I was hungry for poetry when I woke up this morning, like having a jones for Starbucks Pumpkin Loaf, which I am so addicted to I only allow myself to have one slice on Sunday. I drove to Barnes & Noble to get me a big old helping of Antonio Machado, but none to be found, so I settled for Caramel Macchiato and ordered the book online. In an audio book I’ve been listening to on the way to work (more about that in a future Postcard from Fridaville), the author says that when you read a poem every day or even part of a poem, you have, as Blake wrote, “a moment in the day that Satan cannot find you.” Because we are always striving and striding toward our next big success or accomplishment or chore. Poetry requires silence and a slowing or stopping of time. But I find it hard not to be on the move, trying to outrace my demons, so I packed up my computer, iPhone, cords, books, notebooks, pens (right now I have to have Varsity disposable fountain pens in aqua and green ink) and went to a new coffee shop (with the exact color of walls and floors and the right flowers on the table to induce writing). So far I’ve spent 35 minutes preparing to write, which leaves me 85 minutes in which to actually write. This place is called Hope and Union and the logo is a sheep suspended from a balloon. I’m not hip enough to know what it means, but I hope my thoughts will form a union with my words and pour like milk and honey into my computer. Until then, here is a poem to keep the Devil at bay for you and me. It’s by Czeslaw Milosz, one of my favorite poets, and it has haunted me ever since I first read it years ago:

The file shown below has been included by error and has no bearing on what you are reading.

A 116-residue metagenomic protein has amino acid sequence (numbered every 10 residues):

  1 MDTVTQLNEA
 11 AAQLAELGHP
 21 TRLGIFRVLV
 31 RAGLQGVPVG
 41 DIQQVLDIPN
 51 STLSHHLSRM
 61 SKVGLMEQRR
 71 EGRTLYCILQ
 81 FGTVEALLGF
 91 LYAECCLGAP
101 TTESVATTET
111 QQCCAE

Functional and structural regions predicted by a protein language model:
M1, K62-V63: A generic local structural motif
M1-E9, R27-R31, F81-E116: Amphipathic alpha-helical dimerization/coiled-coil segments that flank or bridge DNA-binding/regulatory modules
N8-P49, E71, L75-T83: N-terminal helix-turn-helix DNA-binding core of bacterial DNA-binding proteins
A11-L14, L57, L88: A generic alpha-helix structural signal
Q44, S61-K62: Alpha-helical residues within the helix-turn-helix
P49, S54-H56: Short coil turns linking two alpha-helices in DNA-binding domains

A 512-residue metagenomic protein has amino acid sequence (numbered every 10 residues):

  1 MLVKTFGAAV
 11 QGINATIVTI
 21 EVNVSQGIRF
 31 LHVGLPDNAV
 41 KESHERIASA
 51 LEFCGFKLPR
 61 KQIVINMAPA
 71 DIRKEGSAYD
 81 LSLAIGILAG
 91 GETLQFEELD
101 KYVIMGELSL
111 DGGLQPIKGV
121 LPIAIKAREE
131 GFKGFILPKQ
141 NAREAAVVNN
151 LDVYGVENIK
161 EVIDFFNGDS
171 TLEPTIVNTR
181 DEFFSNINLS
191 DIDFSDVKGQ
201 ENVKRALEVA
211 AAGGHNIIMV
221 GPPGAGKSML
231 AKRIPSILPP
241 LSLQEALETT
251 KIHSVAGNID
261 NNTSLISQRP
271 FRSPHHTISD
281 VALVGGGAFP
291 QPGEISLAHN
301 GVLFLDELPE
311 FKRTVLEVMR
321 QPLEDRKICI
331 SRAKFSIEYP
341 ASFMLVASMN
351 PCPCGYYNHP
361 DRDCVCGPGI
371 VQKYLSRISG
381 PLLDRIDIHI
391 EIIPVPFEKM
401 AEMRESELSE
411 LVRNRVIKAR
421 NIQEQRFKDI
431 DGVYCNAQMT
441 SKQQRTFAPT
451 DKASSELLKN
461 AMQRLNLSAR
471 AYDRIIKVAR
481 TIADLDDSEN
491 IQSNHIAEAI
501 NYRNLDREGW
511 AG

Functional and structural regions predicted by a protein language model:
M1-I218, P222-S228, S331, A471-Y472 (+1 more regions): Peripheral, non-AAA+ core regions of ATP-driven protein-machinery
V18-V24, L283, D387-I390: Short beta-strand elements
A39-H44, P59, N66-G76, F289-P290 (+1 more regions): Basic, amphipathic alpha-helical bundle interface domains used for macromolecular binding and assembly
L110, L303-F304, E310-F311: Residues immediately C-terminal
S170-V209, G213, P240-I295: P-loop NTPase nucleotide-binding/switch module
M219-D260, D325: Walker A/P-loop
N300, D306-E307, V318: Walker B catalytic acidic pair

We were riding through frozen fields in a wagon at dawn.
A red wing rose in the darkness.
And suddenly a hare ran across the road.
One of us pointed to it with his hand.
That was long ago. Today neither of them is alive,
Not the hare, nor the man who made the gesture.
O my love, where are they, where are they going
The flash of a hand, streak of movement, rustle of pebbles.
I ask not out of sorrow, but in wonder.